Councillor Jacqui Dyer, Cabinet Member for Jobs, Skills and Community Safety, presented the Lambeth Made Safer Strategy 2020 – 2030. The Strategy, set out at Appendix A to the report, set out a vision with goals and priorities for making Lambeth one of the safest places for young people and young adults. The following points were noted:
- Although violence against young people had fallen from its peak in 2018, it remained a significant issue for Lambeth. As set out in the report, in 2020 Lambeth’s position relative to other London boroughs had worsened significantly.
- The Strategy aimed to break the cycle of violence that devasted lives of individuals, families and communities. This would be done by acting upon feedback from young people and communities about their experiences, together with their views about what would work to prevent violence against young people in the future.
- A long-term Public Health approach to community safety would help ensure early interventions so that the aspirations of young people were not limited due to obstacles, including those in relation to early childhood and socio-health issues.
- The Strategy acknowledged and highlighted that systemic racism had affected Black communities over many years in the borough and it was noted that this had led to higher levels of violence against young Black people. Councillor Dyer emphasised that the Strategy would adopt an anti-racist approach throughout all its work.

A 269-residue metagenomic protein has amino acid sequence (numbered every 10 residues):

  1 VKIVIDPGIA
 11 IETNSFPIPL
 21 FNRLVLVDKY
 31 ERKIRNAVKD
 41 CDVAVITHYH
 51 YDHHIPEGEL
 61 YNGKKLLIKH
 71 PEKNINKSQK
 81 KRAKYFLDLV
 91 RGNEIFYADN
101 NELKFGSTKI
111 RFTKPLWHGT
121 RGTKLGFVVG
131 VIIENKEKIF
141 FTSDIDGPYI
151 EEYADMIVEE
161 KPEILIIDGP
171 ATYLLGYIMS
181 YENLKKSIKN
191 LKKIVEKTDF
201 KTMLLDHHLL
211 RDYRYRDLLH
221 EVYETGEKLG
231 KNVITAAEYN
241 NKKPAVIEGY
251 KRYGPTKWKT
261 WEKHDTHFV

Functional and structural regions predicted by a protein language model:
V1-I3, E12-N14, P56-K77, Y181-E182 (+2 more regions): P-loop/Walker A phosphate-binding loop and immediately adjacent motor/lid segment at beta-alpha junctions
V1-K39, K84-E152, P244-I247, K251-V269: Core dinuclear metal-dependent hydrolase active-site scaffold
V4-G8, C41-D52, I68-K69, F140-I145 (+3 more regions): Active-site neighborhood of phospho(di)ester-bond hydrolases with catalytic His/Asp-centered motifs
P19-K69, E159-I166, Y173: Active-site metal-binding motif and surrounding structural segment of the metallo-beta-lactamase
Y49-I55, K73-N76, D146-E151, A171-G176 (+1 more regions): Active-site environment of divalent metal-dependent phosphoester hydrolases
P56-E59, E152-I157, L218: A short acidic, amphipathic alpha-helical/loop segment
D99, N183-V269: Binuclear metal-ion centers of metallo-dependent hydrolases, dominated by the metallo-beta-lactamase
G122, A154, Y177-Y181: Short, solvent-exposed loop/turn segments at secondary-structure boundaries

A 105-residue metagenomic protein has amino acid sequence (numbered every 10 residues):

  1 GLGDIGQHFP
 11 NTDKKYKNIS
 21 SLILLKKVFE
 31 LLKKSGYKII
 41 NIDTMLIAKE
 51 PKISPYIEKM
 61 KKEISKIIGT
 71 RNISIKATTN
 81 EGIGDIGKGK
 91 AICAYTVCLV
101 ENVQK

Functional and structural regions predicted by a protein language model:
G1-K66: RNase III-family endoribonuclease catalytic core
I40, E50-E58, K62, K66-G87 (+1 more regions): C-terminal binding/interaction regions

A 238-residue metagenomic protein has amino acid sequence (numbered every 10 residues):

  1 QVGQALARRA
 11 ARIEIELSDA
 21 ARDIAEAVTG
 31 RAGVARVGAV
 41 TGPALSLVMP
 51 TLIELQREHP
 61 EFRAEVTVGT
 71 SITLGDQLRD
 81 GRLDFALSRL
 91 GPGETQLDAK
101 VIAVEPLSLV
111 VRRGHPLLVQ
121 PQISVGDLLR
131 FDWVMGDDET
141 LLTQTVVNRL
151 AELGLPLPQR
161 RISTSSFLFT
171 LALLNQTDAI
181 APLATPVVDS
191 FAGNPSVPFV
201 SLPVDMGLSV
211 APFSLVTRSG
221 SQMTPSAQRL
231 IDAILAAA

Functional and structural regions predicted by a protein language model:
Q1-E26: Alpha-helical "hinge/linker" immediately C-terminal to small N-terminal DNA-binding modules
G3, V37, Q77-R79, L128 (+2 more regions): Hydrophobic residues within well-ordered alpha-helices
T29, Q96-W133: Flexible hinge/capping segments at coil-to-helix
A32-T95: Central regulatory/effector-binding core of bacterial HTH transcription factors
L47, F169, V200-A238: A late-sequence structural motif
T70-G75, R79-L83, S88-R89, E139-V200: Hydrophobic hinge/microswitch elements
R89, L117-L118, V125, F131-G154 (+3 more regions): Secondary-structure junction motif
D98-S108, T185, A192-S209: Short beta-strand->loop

- The aim was to improve the safety, and health and well-being, of children and young people across the borough and to reduce the number of young people and young adults impacted by violence.
- The Strategy had been informed by the lived experiences of those affected by youth violence and the successes and failures of those who continued to strive to prevent it.
Natalie Creary, Black Thrives Programme Delivery Director, made representations on this item which focussed on the following key points:
- Lambeth could be proud of its Made Safer Strategy and the embracing of an anti-racist lens was commended. Black Thrive encouraged the Council to continue to work with it but noted that success required the continued support of councillors.
- It was noted that the Strategy could possibly help reduce the inequality gap.
- The embracing of a collective impact model was praised.
- This was an opportunity to think differently around youth violence language, such as “violence that affects young people” instead of “youth violence”.
- A balance was needed on intervention to address the symptoms and consequences of violence, by ensuring attention to systemic factors, such as school exclusion or state neglect, were considered. This would enable the building of trust by recognising that opportunities and choice agency was shaped by statutory organisations instead of a focus solely on the child, community, or family. However, such a balance underlined the importance of further investment into solutions.
- It was important to create space for communities to take leadership roles, especially those disproportionally impacted, so that they could deliver solutions for ... view the full minutes text for item 4